Child abuse cases commonly present significant hearsay issues which the trial judge must resolve. One of the most difficult issues in a child abuse case is when a child makes an accusation to a third-party, the child does not testify at trial, and the child’s statements that were made to the third-party, are admitted into evidence at trial. Obviously in this situation, cross-examination of the most critical witness (the child) cannot occur. The right of an accused to “confront” – consistently interpreted as the ability to cross-examine – one’s accusers is rooted, and plainly delineated in the text of the Sixth Amendment of the United States Constitution. Child abuse cases present a significant problem in this regard.
Many child witnesses are little more than infants, and have been deemed by many courts to be incompetent to testify given that their cognitive abilities are in the elementary stages of development. This was not always the case. Somewhat surprisingly, Blackstone’s Commentaries reveal that English common law allowed children of any age to be heard, allowing the jury “to hear the narration of the child herself.” However, with the passage of time, and the development of American law, many courts became skeptical of juries’ ability to assess the veracity of such testimony, and began to require that child witnesses demonstrate in pretrial hearings that they could receive and relay accurate impressions of perceived events, and differentiate between truth and lies. If a child was unable to demonstrate competency, frequently his or her statement still came into evidence, via, a statutory exception to the hearsay rule. In general, this is now the state of the law. A child witness which would perhaps otherwise be deemed incompetent to testify, may nevertheless have his or her statements introduced into a child abuse trial through a surrogate.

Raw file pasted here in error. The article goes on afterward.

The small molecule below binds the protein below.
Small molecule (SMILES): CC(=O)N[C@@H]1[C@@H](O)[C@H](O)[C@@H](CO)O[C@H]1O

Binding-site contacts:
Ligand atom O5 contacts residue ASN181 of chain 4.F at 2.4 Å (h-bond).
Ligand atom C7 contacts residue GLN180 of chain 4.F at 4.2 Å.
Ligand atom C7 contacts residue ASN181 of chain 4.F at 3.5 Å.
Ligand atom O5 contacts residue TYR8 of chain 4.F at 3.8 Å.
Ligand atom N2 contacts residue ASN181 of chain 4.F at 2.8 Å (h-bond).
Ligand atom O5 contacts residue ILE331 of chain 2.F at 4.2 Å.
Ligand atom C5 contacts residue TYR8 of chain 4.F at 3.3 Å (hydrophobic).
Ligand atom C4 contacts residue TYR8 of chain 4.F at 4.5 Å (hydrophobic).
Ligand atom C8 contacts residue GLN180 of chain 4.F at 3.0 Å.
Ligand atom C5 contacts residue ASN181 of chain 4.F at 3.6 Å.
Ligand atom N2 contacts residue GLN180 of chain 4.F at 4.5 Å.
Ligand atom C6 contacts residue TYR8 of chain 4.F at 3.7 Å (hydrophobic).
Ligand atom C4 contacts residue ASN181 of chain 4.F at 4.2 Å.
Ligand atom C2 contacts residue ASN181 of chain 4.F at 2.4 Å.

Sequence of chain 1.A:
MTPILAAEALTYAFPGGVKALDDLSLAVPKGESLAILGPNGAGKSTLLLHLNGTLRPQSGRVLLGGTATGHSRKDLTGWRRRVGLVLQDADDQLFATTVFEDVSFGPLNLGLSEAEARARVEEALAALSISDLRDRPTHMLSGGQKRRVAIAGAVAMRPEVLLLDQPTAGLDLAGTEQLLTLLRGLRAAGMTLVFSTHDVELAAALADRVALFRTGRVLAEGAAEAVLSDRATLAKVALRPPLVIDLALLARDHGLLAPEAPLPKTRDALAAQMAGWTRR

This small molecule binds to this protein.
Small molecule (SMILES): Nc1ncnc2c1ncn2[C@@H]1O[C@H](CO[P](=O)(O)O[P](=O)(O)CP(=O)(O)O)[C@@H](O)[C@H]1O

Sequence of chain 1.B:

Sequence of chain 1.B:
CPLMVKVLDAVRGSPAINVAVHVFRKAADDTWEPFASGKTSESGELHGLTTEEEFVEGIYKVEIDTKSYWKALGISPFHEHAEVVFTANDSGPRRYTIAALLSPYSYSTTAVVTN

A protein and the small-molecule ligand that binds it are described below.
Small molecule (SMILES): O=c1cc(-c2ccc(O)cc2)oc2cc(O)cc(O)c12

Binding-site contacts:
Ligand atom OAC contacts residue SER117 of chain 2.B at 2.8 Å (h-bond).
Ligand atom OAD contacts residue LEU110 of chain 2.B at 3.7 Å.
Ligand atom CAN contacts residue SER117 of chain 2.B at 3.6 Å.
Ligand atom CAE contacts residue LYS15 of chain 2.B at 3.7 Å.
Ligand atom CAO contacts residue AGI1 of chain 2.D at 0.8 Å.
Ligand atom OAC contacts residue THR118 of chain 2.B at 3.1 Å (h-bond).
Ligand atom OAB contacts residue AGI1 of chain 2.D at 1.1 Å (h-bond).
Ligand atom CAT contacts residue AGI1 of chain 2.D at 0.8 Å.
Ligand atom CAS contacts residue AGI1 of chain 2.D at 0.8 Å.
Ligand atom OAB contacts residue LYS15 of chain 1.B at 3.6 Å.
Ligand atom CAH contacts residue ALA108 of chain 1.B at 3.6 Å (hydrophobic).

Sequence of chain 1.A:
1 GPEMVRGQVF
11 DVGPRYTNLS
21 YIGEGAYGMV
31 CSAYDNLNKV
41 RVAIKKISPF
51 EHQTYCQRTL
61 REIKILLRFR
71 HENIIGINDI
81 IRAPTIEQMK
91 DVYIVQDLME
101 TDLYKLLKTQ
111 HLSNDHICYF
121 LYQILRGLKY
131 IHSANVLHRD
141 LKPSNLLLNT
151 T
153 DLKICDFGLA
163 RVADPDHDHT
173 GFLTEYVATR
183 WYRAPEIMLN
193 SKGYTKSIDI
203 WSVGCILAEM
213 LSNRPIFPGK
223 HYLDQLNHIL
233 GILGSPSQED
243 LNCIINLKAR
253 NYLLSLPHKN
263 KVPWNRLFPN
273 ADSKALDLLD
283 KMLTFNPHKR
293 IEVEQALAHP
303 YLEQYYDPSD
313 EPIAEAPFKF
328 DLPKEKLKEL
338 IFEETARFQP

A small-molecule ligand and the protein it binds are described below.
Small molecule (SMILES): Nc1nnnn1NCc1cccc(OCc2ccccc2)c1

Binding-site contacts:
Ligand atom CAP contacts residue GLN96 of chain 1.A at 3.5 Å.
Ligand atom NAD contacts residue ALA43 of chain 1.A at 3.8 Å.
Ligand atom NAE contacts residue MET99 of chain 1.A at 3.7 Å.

This obviously creates collides with the Sixth Amendment’s mandate which demands the ability of the accused to confront and be able to question his or her accuser. This emotionally laden issue, which by necessity, must take into account the constitutional rights of persons accused of child abuse, while also considering the need to protect the most vulnerable members of society, will be decided soon by the United States Supreme Court. If the current practice of allowing such hearsay statements into evidence in child abuse trials is found to be unconstitutional, many states will have to adopt an entirely new approach in proving these cases in front of a jury.